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a.MKE: Beer-powered-beer, "TypeFace" public art, libraries & gardens and "small cell" technology 2.5.13

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AT&T is testing a new technology in Waukesha in areas that experience dropped calls and wireless dead zones.  Using small cell technology, little antennas are placed on lampposts, utility poles and buildings in areas that don't offer good coverage. AT&T plans on installing more than 40,000 small cell transmitters by the end of 2015.

Milwaukee artist Reginald Baylor has been named one of four winners of the 2013 Joyce Awards. He will receive $50,000 to support the project "TypeFace", a series of outdoor paintings hung on abandoned homes and store fronts, inspired by community-generated stories about the neighborhoods. The project will begin in October.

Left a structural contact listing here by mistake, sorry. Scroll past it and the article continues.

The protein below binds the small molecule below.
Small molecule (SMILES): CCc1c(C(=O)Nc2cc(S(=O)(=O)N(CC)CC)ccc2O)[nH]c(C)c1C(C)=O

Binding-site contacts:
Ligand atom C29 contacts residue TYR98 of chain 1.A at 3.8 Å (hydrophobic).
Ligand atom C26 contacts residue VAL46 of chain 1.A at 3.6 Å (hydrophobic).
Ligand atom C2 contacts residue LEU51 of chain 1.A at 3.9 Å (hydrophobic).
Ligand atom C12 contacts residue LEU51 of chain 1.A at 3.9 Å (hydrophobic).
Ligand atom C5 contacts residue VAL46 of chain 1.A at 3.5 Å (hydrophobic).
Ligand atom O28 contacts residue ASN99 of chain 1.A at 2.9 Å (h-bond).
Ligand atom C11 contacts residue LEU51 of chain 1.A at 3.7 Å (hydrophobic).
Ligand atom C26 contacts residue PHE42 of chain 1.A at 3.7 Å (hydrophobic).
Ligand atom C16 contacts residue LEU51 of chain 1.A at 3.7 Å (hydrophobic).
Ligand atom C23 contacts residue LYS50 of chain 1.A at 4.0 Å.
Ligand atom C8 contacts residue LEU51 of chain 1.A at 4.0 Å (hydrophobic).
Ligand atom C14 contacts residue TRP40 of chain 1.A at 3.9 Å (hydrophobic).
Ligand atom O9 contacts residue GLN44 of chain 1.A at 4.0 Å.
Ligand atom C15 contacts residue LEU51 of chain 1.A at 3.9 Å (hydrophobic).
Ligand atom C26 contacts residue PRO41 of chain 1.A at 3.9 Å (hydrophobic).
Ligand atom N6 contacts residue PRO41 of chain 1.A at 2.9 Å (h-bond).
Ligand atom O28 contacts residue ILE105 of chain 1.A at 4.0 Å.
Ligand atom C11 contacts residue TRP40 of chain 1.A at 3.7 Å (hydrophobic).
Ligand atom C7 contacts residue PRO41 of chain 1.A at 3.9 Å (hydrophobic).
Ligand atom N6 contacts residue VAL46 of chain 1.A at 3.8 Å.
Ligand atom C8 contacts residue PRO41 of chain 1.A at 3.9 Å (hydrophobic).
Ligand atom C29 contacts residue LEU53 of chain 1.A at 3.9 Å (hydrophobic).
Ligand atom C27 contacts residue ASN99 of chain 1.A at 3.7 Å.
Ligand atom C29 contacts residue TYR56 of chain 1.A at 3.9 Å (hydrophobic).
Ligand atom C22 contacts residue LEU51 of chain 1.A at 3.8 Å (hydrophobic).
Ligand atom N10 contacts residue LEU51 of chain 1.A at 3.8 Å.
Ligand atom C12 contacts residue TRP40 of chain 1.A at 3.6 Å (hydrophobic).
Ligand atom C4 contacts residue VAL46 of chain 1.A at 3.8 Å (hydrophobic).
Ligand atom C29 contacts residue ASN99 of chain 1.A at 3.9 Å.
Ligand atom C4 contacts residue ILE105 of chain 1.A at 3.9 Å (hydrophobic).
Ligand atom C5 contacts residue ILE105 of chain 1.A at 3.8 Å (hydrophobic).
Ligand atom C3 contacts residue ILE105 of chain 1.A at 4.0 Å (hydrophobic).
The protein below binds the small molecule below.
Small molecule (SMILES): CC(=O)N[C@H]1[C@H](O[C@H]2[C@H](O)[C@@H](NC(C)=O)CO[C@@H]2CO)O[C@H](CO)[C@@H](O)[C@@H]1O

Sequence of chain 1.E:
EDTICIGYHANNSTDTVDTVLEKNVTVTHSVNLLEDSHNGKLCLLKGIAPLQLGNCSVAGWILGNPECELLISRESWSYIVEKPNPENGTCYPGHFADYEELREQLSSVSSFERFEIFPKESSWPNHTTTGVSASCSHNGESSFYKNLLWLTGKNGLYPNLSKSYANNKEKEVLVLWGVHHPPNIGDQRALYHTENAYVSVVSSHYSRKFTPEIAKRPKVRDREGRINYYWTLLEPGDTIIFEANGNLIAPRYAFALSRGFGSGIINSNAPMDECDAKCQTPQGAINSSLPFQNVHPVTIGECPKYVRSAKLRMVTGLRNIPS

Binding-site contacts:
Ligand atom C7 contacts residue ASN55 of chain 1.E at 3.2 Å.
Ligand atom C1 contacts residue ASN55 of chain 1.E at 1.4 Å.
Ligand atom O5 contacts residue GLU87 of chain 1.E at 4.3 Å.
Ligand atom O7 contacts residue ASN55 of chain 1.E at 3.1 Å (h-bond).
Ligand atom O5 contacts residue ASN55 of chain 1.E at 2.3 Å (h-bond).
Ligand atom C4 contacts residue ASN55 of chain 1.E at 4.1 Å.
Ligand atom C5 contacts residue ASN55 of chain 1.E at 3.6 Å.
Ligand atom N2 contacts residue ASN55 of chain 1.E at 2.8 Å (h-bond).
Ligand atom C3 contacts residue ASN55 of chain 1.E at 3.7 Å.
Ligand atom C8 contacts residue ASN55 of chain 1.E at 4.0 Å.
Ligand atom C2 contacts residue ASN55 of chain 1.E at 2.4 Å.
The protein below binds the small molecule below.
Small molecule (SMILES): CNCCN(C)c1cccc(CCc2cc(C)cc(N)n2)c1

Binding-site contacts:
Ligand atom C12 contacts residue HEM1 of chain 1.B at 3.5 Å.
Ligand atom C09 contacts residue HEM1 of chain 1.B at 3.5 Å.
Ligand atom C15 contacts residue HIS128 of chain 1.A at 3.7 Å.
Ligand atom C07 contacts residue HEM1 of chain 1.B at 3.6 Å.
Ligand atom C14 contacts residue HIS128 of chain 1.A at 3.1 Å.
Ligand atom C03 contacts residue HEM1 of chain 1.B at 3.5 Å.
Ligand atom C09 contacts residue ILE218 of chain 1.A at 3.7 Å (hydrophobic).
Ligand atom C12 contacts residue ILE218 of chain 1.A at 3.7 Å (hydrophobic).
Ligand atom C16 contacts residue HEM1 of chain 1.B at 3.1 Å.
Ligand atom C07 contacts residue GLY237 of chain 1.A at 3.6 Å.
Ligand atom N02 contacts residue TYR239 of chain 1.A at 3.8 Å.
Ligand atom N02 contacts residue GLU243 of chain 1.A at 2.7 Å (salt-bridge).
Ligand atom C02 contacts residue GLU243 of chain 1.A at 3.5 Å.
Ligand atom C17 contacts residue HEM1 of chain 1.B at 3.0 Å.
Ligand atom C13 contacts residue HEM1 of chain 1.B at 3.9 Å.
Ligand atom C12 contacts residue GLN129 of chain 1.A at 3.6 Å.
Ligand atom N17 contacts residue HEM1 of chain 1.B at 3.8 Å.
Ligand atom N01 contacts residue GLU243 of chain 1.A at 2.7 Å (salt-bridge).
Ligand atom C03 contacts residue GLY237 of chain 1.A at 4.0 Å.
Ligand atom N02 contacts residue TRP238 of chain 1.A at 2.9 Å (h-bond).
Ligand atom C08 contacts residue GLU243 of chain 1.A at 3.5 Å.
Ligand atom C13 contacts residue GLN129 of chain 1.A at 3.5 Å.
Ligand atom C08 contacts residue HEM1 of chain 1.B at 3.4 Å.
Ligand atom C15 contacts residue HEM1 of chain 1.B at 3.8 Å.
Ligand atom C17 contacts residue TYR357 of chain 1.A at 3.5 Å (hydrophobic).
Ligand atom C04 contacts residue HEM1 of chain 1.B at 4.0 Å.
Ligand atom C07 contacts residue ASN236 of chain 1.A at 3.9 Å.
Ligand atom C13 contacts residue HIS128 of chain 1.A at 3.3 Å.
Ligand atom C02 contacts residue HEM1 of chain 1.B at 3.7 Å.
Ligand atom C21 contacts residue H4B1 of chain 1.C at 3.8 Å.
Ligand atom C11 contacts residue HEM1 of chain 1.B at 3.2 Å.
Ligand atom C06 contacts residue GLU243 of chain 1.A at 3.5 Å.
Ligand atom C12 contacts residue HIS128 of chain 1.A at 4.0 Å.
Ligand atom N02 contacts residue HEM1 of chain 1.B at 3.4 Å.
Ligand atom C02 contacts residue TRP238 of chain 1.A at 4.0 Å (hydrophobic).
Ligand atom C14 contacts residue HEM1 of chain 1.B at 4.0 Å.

As reported by NPR, the public library in the small town of Basalt, Colorado is trying an experiment that mixes reading and gardening together. Here's how it works: A library card gets you a packet of seeds. Then you grow fruits and vegetables, harvest the biggest and best, and return those seeds so the library can lend those out to others. In the age of digital, downloadable books and magazines, the seed project is a way to draw more people to the library.

Beer-powered-beer. In Juneau, Alaska, the Alaskan Brewing Co. is going green, but instead of looking to solar and wind energy, they are turning to a familiar and tasty source: beer. The company purchased a $1.8 million furnace that burns the company's spent grain from the brewery process, heats up the boiler system and produces  steam that powers the majority of the brewery's operations.